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CONSOLE: PC/PS3/Wii/iOS DEVELOPER: Telltale Games PUBLISHER: Telltale Games
RELEASE DATE (NA): December 22, 2010 GENRE: Adventure
// review by SoyBomb

An adventure game? Did we travel back in time?

NOTE: I am reviewing the PlayStation 3 version of this game, but all versions are essentially similar.

If you're a fan of either a) the Back To The Future film trilogy, or b) classic adventure-style games like those of the early-1990s PC era, then you were probably gnarlily stoked when Back To The Future: The Game was announced. Oh, there had been video games about the movies before, but most of them were, shall we say, drop-dead terrible. I believe the Japan-exclusive "Super Back To The Future II" was an exception, but we didn't get this one, so all I can do is judge based on what I can get my hands on. When Telltale Games revealed they'd be covering this franchise, I'm sure a few hands flew into the air with glee. Their takes on the Sam & Max, Monkey Island, and Strong Bad franchises were well-received, so they should be competent enough with Back To The Future. Plus, they had the aid of the original director and the producer of the series, so that's never a bad sign either.

The game is broken into five different episodes; though each has its own individual plotline to follow, the episodes are connected. The first episode is a bit dry, but it introduces us to the long road ahead, as well as the gameplay system. All of them follow the exploits of Marty McFly, the resident skateboarder/hooligan of Hill Valley. In the first episode, he uses the DeLorean to travel back to 1931, where he needs to rescue his good pal, Doc Brown, who has been caught in a rough situation after traveling to that era himself. Though Marty can eventually patch things up, each subsequent episode tends to deal with a problem that arises when Marty inadvertently alters something in the past, which inevitably makes the future much more bleak and undesirable. An impressive majority of the game takes place in 1931 (so expect Marty to be dressed appropriately), though 1986 is also a common place to be (including the entire third episode). They do occasionally end up in other times, but only briefly. Throughout the game, we're also treated to some interesting tidbits about characters' pasts (or futures) and scientific explanations behind certain aspects of time travel; these add to the pure authenticity of the game's events as adjacent to the plotlines of the films. The forums are abuzz with users describing plotholes involving time travel, but for a less-than-hardcore afficionado of the Back To The Future lore (or science in general), it's a non-issue. Each episode isn't exactly lengthy, but altogether, the game could last about 15-20 hours.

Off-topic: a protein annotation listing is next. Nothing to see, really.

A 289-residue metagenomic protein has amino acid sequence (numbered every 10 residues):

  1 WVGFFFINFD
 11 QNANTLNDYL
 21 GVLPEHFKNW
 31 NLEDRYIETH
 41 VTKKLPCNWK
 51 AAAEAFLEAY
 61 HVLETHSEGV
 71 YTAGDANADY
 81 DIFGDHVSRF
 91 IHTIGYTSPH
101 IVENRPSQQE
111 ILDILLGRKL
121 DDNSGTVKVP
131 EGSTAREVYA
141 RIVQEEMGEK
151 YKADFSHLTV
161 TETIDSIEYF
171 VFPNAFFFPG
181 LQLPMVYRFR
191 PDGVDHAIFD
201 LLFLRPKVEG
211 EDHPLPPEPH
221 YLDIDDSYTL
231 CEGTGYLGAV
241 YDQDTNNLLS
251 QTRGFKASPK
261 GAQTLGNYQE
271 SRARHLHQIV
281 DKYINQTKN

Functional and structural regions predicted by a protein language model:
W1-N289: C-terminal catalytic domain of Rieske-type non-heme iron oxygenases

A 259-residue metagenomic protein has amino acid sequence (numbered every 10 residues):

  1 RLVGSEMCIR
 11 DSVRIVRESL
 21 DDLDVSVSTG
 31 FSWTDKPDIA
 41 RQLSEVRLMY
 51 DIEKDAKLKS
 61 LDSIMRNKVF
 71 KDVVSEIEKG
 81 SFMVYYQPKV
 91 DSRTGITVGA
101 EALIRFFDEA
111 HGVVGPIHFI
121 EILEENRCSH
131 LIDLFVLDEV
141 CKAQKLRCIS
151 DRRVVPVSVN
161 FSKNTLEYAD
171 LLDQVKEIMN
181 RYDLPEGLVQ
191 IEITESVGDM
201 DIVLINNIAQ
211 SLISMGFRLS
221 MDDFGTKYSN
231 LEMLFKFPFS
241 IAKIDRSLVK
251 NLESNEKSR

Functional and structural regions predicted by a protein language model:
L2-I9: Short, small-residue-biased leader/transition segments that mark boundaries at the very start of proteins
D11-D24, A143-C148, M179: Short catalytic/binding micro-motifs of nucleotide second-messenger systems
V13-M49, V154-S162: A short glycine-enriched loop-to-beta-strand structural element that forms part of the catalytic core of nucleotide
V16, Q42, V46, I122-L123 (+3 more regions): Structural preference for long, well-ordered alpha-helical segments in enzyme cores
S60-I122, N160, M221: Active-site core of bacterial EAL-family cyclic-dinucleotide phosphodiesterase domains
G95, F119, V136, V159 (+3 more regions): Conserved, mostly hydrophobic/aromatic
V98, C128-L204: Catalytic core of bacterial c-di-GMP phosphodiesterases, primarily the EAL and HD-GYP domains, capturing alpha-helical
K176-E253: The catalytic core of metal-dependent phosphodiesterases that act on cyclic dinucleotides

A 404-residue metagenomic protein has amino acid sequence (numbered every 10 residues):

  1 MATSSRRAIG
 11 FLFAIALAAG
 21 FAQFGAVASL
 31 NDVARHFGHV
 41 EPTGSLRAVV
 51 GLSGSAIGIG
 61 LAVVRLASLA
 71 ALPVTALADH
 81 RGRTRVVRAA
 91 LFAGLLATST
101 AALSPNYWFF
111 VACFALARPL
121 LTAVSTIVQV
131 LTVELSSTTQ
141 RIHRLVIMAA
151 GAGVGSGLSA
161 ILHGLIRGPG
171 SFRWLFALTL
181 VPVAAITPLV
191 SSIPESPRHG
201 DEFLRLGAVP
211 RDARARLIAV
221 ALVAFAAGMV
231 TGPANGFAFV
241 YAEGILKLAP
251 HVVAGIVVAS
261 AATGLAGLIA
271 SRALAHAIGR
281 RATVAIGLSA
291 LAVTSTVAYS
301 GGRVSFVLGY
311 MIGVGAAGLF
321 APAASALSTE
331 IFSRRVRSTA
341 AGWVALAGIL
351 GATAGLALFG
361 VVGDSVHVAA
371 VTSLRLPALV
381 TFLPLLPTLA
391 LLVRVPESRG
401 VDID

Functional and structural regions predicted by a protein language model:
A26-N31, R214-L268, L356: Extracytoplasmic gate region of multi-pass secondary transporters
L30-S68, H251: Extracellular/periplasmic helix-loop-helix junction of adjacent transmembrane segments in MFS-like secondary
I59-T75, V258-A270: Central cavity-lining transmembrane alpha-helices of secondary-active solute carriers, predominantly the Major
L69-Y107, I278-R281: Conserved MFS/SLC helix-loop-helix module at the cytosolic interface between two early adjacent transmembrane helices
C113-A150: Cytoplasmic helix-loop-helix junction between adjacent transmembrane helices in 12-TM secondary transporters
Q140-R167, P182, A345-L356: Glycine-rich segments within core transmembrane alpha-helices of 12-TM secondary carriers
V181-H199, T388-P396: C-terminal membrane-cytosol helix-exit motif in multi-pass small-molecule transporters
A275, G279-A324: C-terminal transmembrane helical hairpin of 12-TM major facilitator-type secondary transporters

As Marty walks around the various sceneries of Hill Valley, he'll be able to interact with many items around him to solve the various puzzles and other problems that hinder his successful revival of the 1986 he used to know and love. Your choices of what to look at are often limited to what you will actually be able to use, but when Marty can inspect an item, he usually has something to say about it. You can also interact with the citizens of Hill Valley, although it appears as though the town has a very low population count because you really only see people necessary to your success. When you strikeup a conversation with a relevant character, you can often select from multiple lines of dialogue to start from, resulting in the obtaining of new information both relevant or just plain amusing. If you've been everywhere and done everything and you're still confused, the game offers a tiered hint system: you can get a subtle hint on your next move, or you can choose to delve deeper and have the game be more and more opaque on what is expected. Most puzzles have obvious solutions, but for the occasional brainteaser, you just might need help. The number of hints you use seems to have no effect on the final outcome, so don't be afraid to use them.